The Judd work looms at the centre of Popperwell’s box as an idea and a potent thing made of words. Sight unseen, you couldn’t say what the Judd should look like but you would have a powerful idea of what it should be like.
In Ibidem Popperwell simultaneously tantalises sight through this wordy conjuring of a thing and denies it. This flickering game of seeing and not seeing is a variant of Popperwell’s standard games of deflection and delay, sight is offered and deflected so that the viewer must work harder, must do with what one is given by denying the easy ‘out’ of seeing.
It is a game where meaning and closure is almost infinitely deflected in favour of production so that the work can be experienced as a field of sensation and possibility. The work must be composed and recomposed infinitely by the viewer in that place and time.
And these games of deflection and delay are a key to the other processes in operation. Here inside Popperwell’s box, is Judd arguing for the artists right to be obscure. To paraphrase, that in making art what can seem wilfully obscure or difficult is, for the artist absolute necessity. And this is where Popperwell draws his wagon alongside Judd’s as his work steadfastly asserts the absolute necessity of its own difficulty.
Popperwell deploys his forms, materials and codes in an endlessly self-referential game that continually reasserts its own absolute necessity of form, time and place. Every work is an assertion of its own necessary ‘thisness’. In Ibidem, he deploys this difficulty as a tactic invoking and linking his work to Judd’s, establishing the absolute necessity of his own and reclaiming this for the Judd piece.
With this potent invocation held in mind, revisiting the original referent Judd’s Untitled (1974-5) becomes an exercise in renewed possibility. In that awkward triangulation at the Gallery’s back it seems only a simple, minimalist concrete triangle whose primary function is now as children’s climbing frame. Yet it is the field of possibility opened up by the juncture of Popperwell’s work and this unexpected use that its original intent and potency can be experienced.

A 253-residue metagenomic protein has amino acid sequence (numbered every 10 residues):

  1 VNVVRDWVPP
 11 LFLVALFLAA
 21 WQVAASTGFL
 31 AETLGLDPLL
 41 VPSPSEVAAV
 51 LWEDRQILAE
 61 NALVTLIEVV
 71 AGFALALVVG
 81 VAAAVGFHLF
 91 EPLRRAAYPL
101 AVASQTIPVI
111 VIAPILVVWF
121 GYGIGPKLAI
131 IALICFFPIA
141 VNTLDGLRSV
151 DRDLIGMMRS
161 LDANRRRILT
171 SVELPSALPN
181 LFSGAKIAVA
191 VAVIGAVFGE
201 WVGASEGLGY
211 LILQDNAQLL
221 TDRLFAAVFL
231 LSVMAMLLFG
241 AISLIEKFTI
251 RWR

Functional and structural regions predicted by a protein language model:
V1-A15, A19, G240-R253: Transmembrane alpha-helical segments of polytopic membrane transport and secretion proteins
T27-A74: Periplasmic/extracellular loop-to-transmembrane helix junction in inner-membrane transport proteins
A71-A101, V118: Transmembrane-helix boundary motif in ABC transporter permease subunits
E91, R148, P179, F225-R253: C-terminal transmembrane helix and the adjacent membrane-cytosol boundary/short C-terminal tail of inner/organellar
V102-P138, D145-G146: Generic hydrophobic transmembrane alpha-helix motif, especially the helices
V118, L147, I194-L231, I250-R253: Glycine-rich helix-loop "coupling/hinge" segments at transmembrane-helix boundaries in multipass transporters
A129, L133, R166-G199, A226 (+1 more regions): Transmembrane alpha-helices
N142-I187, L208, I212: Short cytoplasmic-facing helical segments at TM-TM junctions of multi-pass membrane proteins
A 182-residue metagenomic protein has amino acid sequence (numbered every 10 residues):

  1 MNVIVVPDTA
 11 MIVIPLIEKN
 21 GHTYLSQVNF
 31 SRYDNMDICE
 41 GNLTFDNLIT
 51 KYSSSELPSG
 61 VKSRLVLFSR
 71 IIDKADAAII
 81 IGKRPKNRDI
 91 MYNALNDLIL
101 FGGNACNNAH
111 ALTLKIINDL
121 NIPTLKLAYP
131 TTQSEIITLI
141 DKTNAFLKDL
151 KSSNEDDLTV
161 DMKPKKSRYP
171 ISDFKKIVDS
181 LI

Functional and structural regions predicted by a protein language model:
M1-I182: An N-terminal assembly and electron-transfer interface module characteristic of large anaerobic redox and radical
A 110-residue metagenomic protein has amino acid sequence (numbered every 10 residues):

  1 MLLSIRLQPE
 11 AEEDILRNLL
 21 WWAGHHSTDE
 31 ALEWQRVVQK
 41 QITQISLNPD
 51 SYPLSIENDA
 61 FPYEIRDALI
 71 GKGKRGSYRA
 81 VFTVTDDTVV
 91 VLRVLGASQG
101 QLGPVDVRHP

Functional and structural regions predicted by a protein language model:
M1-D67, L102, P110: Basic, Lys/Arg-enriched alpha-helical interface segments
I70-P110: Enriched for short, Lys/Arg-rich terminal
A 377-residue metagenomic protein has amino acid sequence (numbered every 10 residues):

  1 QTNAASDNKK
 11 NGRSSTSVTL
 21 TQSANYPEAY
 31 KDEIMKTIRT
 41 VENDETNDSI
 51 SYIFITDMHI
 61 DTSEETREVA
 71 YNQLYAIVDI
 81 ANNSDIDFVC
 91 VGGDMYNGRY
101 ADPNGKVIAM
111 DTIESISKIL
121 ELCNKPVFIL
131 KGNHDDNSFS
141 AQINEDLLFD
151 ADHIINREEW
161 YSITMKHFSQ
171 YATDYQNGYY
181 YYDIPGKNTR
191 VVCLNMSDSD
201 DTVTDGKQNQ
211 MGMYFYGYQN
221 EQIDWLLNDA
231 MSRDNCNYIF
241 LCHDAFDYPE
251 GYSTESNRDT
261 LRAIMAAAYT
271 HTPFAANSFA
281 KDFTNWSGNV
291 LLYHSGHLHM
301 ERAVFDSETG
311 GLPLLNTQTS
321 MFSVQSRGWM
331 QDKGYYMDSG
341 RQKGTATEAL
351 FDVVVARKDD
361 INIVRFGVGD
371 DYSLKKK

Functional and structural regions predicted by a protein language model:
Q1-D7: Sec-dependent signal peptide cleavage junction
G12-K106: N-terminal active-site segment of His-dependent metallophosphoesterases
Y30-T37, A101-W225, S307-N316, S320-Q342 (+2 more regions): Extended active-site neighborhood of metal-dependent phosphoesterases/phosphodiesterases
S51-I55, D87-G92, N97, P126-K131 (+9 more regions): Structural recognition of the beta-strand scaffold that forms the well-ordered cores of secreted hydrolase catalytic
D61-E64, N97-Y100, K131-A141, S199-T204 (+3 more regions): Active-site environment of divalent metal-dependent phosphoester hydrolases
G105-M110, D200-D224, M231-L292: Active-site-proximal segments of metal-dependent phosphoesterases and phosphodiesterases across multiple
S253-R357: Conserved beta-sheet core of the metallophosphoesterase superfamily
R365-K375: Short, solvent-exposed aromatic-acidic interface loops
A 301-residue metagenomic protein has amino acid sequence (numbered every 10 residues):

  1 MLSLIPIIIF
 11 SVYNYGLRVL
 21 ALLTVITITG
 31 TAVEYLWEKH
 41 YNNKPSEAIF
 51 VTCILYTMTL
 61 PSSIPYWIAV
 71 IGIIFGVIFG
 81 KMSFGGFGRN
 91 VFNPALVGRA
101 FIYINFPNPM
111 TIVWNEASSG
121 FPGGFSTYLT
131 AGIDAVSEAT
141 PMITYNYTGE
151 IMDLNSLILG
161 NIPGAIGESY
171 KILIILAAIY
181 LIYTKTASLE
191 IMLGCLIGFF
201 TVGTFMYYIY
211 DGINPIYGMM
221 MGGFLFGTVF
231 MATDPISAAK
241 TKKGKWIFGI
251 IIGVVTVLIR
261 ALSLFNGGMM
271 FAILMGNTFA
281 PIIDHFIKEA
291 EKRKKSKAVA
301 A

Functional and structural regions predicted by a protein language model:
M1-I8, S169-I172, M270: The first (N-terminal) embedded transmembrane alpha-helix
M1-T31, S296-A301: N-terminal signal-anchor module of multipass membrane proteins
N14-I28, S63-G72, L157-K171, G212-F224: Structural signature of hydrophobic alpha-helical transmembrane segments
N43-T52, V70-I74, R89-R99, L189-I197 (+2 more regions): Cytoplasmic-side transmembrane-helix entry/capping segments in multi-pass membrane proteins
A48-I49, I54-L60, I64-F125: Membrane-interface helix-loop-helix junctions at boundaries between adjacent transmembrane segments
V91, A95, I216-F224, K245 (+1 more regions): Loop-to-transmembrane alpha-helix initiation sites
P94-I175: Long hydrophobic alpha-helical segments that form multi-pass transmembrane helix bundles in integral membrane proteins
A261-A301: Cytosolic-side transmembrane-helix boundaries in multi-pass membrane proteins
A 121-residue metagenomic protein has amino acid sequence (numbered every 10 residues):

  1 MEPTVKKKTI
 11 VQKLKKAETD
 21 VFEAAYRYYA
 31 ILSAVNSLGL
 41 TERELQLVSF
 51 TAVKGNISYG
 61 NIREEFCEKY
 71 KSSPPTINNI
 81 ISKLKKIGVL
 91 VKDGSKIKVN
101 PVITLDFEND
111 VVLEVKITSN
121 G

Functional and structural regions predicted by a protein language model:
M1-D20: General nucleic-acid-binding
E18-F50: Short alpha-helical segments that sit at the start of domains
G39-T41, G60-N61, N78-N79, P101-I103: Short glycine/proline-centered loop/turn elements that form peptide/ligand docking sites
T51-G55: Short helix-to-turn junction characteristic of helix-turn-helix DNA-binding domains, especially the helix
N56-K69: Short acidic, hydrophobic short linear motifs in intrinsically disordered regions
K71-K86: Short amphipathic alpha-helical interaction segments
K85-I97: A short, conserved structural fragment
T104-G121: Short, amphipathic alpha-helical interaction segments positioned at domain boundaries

As children edge delicately along its top the subtlety of its planed and angled surfaces are apparent. The point where angles meet impossibly and balance inevitably fails becomes a punctum of surprise and a revelation of the form’s dynamism. That children climb up always at the lowest point reveals how it isn’t a uniform height as it first looks but shapes to the lands incline recasting both form and site as part of a larger topography and history. How the central void remains largely inviolate and how climbers approach the form from below so that it is seen and surveyed all at once show how it should be seen.
As every action lives out the complex subtleties of the form and primed by Popperwell’s simple refusal to show, the primacy of sight is undone and the Judd reinstated as a site of possibility, experience and sensation rather than an object for the eye to skim over.
Sight unseen this game plays out, an assertion of the necessary difficulty of art and its rewards.
(first published online September 2012)
[i] A campaign from which Obama’s people pinched many ideas. For a fascinating account of the campaign and why American politics isn’t really democracy see Hunter S Thompson’s ‘Fear and Loathing on the Campaign Trail’
[ii] The general reaction to this exhibition of new and groundbreaking work seems to have been righteous outrage.
[iii] More outrage, voluble and righteous.
George Popperwell, 2012 Ibidem, steel, plywood, perspex, print, paint. Image courtesy Art Gallery of South Australia, internal and installation view